You speak 11 languages.
So, how has this accessibly to language affected your writing this in English. Would this have been a very different history of Bhutan, if you have written this in Dzongkha for instance?
11 languages is perhaps an exaggeration, I do speak quite a number of languages. Like most Bhutanese do, and we grow up in a very multi-lingo community in Bhutan. Bhutan is linguistically very very rich, we have easily over two dozen languages in the country and about 16 that are endemic, unique to Bhutan. And I grow up speaking about 5 to 10 of them even as a child. It’s lucky to be from central Bhutan, where we get exposes to many languages. Not just dialects, I’m making a very clear distinction here. Several dialects even become language group, same language speaking people. We growth up speaking many mutually unintelligible languages. I would say this linguistic gift have been of great help to access information from various sources. When you go to Bhutan and travel across the country, if you want to get raw, authentic information, you need to be able to speak that language. I only speak about 6 Bhutanese languages out of the 24 or 5 spoken. And even language wise, Bhutan is still an uncharted country. We don’t exactly know how many languages and dialects we have. So, the language used is very useful. Rendering that into English is another matter. I wrote this book mainly for non-Bhutanese audience, as I explained earlier; there is a lot of interest in Bhutan, but no volume that gives a complete information on Bhutan. I wrote this thinking of all the foreign scholars and visitors to Bhutan, who wants more information on Bhutan. For the Bhutanese, I would refer them back to the original sources, written in Dzongkha and classical Tibetan, or told in oral form in a different language.
So with these English speaking audiences in mind. What are some of the lessons you can drawn from the vast amount of research that you have done on the history of Bhutan?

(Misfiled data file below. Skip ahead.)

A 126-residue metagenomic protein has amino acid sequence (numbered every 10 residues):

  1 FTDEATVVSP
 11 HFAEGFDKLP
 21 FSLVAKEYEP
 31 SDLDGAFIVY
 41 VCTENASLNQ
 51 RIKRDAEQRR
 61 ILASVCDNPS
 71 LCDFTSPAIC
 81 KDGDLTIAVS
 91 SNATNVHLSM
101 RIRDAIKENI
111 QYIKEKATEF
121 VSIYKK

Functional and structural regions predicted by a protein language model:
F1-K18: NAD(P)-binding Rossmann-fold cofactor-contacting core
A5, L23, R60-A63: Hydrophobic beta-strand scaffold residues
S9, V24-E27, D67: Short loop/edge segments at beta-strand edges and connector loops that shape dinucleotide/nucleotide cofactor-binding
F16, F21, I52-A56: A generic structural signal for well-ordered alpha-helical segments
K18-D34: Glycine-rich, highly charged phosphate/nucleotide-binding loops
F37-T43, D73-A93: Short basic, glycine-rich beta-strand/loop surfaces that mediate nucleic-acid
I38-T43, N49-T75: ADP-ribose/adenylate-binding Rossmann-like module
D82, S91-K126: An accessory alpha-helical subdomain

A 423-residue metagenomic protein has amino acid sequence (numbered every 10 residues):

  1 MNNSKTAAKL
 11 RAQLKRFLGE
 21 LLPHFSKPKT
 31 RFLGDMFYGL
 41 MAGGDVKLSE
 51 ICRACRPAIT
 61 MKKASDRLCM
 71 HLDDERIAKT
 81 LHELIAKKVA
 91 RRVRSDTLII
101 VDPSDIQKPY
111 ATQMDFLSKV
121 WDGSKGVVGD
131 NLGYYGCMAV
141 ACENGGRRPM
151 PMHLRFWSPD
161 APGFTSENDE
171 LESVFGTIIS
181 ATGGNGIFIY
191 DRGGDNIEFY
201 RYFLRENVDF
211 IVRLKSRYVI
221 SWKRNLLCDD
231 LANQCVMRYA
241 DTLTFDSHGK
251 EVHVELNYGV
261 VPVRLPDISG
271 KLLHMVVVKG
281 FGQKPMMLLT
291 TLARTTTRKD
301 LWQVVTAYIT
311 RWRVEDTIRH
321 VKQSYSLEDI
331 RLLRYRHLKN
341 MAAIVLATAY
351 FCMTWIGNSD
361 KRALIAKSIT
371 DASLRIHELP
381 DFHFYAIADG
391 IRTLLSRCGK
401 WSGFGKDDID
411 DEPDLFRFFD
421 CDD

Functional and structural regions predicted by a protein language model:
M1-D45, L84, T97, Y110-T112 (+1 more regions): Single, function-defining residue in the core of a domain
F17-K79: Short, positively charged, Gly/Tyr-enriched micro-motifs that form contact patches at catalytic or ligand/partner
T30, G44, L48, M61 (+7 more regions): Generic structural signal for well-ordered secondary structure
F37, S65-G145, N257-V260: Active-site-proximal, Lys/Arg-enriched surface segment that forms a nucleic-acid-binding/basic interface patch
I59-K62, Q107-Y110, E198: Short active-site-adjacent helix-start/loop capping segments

One of the things that we must remember, when we talk about history, from a Bhutanese’s perspective, is that history serves a particular purpose. History in the traditional Bhutanese literature comes in the form of chronicles, but also a lot of biographies and autobiographies. All these historical literature have one specific purpose, and that is to really help an individual know and understand himself or herself first. So if I want to know myself fully, I need to know my origins, my background, my own strengths and weaknesses, my sensibilities. By knowing so, I will be able to improve myself as an individual. And if I improve as an individual, and the community will improve, and that will lead to a much bigger improvement and enlightenment of the society. History plays a fundamental role in defining and educating people. It has this vital role in unification and enlightenment if society through individuals. And for Bhutanese, that is the primary purpose of history. Of understanding oneself and one’s past properly. In order to learn lessons from the mistakes of the past and to take pride in the good things from the past, and to go forward, with the ultimate objective of reaching enlightenment or Buddhahood.
So for you, what is personally the most illuminating aspect of this project?
I come from a very historical family and background. Most Bhutanese have a very avid sense of history, and in writing this book I had to read so many sources, and those were very fulfilling. And some chapter and some stage in Bhutan’s history, that has been underexplored, understudied so far. And I have revealed in this book, quite a lot of new information, in very mundane, conventional language, to a wider readership. And I find it very illuminating and fulfilling in being able to do so.
Thank you Doctor Karma, wish you all the very best in the rest of your endeavor, and the rest of your research.